Critics Say Health Plan Lacks Competition Opponents to President Obama's public health care proposal have been calling it a Trojan horse. Secretary of Health and Human Services Kathleen Sebelius says that the plan is not a trick to turn the current system into a single-payer health plan.

Critics Say Health Plan Lacks Competition

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STEVE INSKEEP, host:

One of the people struggling to wade through the rhetoric is Kathleen Sebelius. As Secretary of Health and Human Services she is a leading voice for the administration's health plans. In an interview heard elsewhere on this program, she says the so-called public option is the hardest thing to explain.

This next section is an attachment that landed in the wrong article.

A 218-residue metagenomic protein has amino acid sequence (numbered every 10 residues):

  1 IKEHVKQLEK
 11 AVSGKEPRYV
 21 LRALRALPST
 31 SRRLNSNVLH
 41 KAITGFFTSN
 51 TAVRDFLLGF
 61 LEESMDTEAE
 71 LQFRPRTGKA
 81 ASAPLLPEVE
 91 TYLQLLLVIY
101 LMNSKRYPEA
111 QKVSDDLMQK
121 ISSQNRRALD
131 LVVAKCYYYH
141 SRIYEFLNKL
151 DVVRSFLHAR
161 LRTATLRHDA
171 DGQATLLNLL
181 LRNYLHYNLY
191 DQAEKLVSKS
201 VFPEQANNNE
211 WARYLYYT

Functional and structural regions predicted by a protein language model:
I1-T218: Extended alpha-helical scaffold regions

Secretary KATHLEEN SEBELIUS (Department of Health and Human Services): Some of the opposition has described it as a potential for a draconian scenario that was never part of the discussion in the first place. So disabusing people of what is not going to happen is often difficult because there is no tangible way to do that.

INSKEEP: Can you say flat out it's just never going to be single-payer health insurance and we're going to try to write it if we can so that it won't ever be?

Secretary SEBELIUS: Oh, I think - I think that's very much the case.

INSKEEP: In the NPR interview, Kathleen Sebelius says this is not a trick, a promise that Republicans have yet to accept.

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